All is Not as it Seems

by Danilo Brunetti

Rome is a sorceress, who tricks the eye of the observer with deceiving visual effects and surprising optical illusions. It’s enough to sharpen one’s sight (and imagination) to realize that the city possesses an innate baroque desire to amaze, a fancy that often translates into authentic optical jokes able to impose a virtual reality on the tangible one, which only seems easy to comprehend.

Take the famous gallery of Palazzo Spada, attributed to that magician of architecture, Francesco Borromini: it consists of a colonnade just eight meters long, but due to an extravagant and very well studied forced perspective, it seems significantly longer than it is while the tiny statue at the end of the gallery seems larger than life.

Another optical wonder, located in the church of Sant’Ignazio di Loyola, is the fake dome painted onto a circular canvas by Andrea Pozzo  in 1685. To fully appreciate the incredible illusion, visitors must stand on the yellow marble disc near the end of the nave. The vault fresco (all 750 square meters of it) is also the work of Pozzo, a genius at optical illusion. The work is dedicated to the mission of the Jesuits throughout the world and deceives the eye with the foreshortening technique, a trick that expands the depth of the painted sky and appears to double the height of the ceiling. 

One of the most striking aspects of Roman baroque decoration are the illusionistic frescoes, often true masterpieces of imagination and virtuosity. The vault of Palazzo Farnese offers a spectacular example: the various mythological scenes—like in a conjuring trick—are presented as fake paintings (they’re even framed) applied to the ceiling and so well simulated that they are easily confused with the real architectural elements. Similarly, the vault decoration of the central hall of Palazzo Barberini—the work of Pietro da Cortona—hypnotizes the gaze with perspective foreshortening and grandiose dynamism to the extent that the sense of space and gravity is distorted. Everything seems to be pulled upwards, from the rotation of the figures to the visual snares of vaults that seem to break through the ceiling. No less impressive is the vault of the Church of the Gesù, painted by Baciccia. The whirling of angels’ wings and floating clouds attract the gaze upwards, and the vault collapses in a blaze of scientifically studied light and bright colors.

Through the famous Keyhole of the Priory of the Knights of Malta on the Aventine Hill, people line up for hours to admire a view of the dome of St. Peter’s Basilica, which seems closer than it actually is, thanks to the landscaped garden on the other side of the door. And across town, if you drive down Via Piccolomini in the direction of St. Peter’s Dome, you’ll encounter a strange optical phenomenon: due to a slight inclination of the ground and a frame of trees, the dome appears to shrink on the horizon as you approach it.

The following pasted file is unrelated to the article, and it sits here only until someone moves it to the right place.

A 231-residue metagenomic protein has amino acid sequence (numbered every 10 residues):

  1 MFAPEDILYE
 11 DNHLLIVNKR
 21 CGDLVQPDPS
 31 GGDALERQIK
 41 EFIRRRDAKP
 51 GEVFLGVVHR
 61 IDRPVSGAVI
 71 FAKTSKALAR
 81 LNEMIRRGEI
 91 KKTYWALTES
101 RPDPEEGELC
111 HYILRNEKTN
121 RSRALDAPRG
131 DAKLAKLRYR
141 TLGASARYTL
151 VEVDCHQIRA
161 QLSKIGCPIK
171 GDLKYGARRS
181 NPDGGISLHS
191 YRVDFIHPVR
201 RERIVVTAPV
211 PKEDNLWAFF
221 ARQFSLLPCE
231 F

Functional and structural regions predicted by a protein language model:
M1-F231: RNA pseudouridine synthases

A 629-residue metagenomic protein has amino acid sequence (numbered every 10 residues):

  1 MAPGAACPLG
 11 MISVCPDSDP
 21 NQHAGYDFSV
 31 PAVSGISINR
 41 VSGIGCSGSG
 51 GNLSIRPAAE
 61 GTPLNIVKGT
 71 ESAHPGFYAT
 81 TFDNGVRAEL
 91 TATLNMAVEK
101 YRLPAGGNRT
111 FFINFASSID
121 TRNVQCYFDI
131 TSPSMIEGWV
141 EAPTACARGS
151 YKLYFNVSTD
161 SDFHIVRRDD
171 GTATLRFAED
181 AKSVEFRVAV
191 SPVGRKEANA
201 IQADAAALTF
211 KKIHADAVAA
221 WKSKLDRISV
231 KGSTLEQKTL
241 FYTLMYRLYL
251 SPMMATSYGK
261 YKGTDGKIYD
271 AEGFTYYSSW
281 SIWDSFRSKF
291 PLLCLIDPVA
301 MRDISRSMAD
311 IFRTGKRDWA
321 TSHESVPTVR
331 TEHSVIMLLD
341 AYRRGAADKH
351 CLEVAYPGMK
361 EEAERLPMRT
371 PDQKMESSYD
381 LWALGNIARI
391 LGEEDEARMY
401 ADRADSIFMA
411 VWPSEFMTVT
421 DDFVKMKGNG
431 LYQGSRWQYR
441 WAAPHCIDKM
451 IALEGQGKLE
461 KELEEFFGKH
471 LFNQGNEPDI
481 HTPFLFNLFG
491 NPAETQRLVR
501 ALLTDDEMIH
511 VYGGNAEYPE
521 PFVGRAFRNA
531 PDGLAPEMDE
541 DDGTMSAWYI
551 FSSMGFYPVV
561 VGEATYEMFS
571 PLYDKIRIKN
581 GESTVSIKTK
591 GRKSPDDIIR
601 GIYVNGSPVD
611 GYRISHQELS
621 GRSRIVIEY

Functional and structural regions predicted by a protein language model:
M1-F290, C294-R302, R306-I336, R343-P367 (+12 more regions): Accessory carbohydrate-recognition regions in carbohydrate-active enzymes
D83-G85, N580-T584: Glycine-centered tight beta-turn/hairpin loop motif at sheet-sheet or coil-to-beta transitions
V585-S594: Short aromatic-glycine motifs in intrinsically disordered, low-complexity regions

The colonnade of St. Peter’s Square, conceived by Gianlorenzp Bernini to represent an embrace for all humanity, is made up of two colonnades on either side, both with a quadruple row of columns. Stand on one of the two marble discs placed in the pavement of the piazza (about midway between the obelisk and each of the fountains), and the columns of the three external rows disappear behind those of the internal curve. As if by magic, only one row of columns remains visible. In reality, a simple mathematical equation makes it possible: an increase the diameter of the columns from the internal row to the external one.

The so-called win churches of Santa Maria dei Miracoli and Santa Maria di Montesanto in Piazza del Popolo, finished by Bernini and Carlo Fontana, seem identical at first glance: in truth, it is an optical effect, because the first has a circular plan while the other an elliptical one. And last but not least, the superb staircase of Palazzo Barberini is another masterpiece of Borromini, who reveals his passion for theatricality with a daring helicoidal design that gives the spectator a disturbing sense of vertigo.